Tuesday, August 17, 2010

Mayonnaise

Mayonnaise is a stable emulsion of oil, vinegar or lemon juice, with many options for embellishment with other herbs and spices. Egg yolk is the traditional emulsifier. It is often cream in color, and may be anything in texture from that of light running cream to thick. In countries influenced by France, mustard is also a common ingredient, whereas in Spain it is made using the same ingredients, but specifically olive oil as the oil, and never with mustard. Numerous other sauces can be created from it with addition of various herbs, spices, and finely chopped pickles. Where mustard is used it is also an emulsifier.

The most probable origin of mayonnaise is that the recipe was brought back to France from the town of Mahon in Menorca (Spain), after Louis-Fran├žois-Armand du Plessis de Richelieu's victory over the British at the city's port in 1756. According to this version, the sauce was originally known as salsa mahonesa in Spanish and maonesa in Catalan (as it is still known on Menorca), later becoming mayonnaise as it was popularized by the French.

The French Larousse Gastronomique 1961 suggests: "Mayonnaise, in our view, is a popular corruption of moyeunaise, derived from the very old French word moyeu, which means yolk of egg."The sauce may have been christened mayennaise after Charles de Lorraine, duke of Mayenne, because he took the time to finish his meal of chicken with cold sauce before being defeated in the Battle of Arques.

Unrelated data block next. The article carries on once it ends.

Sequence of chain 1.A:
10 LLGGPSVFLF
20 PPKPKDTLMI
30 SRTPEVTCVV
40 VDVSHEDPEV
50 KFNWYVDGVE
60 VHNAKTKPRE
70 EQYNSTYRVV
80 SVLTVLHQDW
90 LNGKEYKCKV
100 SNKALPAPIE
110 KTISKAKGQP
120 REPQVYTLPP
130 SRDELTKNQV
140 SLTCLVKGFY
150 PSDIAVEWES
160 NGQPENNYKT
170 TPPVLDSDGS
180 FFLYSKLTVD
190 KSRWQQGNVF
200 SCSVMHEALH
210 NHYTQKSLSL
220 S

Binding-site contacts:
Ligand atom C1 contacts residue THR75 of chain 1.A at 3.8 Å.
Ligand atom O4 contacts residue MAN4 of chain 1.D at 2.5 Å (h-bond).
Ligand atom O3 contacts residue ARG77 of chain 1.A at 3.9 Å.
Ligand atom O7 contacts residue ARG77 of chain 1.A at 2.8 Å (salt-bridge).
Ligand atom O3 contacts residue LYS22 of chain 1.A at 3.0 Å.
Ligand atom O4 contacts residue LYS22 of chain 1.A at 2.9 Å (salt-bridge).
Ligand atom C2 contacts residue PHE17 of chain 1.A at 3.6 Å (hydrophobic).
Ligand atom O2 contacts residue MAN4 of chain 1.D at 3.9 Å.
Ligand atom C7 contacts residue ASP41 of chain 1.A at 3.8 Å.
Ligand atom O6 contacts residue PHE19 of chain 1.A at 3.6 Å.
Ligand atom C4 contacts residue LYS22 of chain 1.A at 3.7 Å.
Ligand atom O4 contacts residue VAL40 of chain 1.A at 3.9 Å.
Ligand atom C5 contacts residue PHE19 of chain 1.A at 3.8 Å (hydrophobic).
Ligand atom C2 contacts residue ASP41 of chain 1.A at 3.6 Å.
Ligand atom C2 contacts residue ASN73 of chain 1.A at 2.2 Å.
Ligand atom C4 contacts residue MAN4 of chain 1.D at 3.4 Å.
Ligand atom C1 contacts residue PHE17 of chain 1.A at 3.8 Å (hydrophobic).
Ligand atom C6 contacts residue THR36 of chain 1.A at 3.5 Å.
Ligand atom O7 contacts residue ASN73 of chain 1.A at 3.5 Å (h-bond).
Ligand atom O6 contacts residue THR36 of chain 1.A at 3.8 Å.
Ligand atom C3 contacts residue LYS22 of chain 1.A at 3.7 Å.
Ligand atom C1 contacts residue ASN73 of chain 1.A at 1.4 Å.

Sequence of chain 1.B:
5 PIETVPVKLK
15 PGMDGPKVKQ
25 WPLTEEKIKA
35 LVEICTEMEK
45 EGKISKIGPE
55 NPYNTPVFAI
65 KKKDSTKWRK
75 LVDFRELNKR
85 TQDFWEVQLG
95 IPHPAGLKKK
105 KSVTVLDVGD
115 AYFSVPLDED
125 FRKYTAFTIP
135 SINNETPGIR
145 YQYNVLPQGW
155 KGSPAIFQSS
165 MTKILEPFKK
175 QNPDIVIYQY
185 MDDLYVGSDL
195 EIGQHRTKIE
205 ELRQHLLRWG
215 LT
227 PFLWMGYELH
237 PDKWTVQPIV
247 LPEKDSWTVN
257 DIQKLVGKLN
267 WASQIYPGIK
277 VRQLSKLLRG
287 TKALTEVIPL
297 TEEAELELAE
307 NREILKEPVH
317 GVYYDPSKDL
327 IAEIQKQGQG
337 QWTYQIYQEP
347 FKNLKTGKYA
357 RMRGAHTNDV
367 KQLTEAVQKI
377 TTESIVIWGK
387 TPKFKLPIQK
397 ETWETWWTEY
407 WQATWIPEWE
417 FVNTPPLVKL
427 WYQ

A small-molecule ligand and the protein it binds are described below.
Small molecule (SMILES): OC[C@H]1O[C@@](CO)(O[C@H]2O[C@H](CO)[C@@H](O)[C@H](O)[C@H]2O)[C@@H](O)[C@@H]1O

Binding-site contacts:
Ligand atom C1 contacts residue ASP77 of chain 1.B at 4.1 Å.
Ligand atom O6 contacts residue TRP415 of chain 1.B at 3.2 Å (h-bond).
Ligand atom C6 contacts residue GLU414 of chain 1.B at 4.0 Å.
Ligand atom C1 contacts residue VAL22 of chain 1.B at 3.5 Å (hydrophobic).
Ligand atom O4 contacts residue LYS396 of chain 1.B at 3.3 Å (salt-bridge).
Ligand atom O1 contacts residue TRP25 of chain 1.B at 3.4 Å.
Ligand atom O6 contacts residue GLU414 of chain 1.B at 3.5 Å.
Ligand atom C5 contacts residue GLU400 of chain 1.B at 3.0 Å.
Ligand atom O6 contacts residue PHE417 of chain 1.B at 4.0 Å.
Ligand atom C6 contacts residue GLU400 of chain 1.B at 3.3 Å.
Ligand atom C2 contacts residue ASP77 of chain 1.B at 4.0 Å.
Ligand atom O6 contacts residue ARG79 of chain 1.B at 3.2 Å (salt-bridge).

Nineteenth-century culinary writer Pierre Lacam suggested that in 1459, a London woman named Annamarie Turcauht stumbled upon this condiment after trying to create a custard of some sort.

According to Trutter et al.: "It is highly probable that wherever olive oil existed, a simple preparation of oil and egg came about – particularly in the Mediterranean region, where aioli (oil and garlic) is made."

According to the Oxford English Dictionary, mayonnaise made its English language debut in a cookbook of 1841.

Mayonnaise can be made by hand with a mortar and pestle, whisk or fork, or with the aid of an electric mixer, an electric blender, or a food processor. Mayonnaise is made by slowly adding oil to an egg yolk, while whisking vigorously to disperse the oil. The oil and the water in yolks form a base of the emulsion, while the lecithin from the yolks is the emulsifier that stabilizes it. Additionally, a bit of a mustard may also be added to sharpen its taste, and further stabilize the emulsion.

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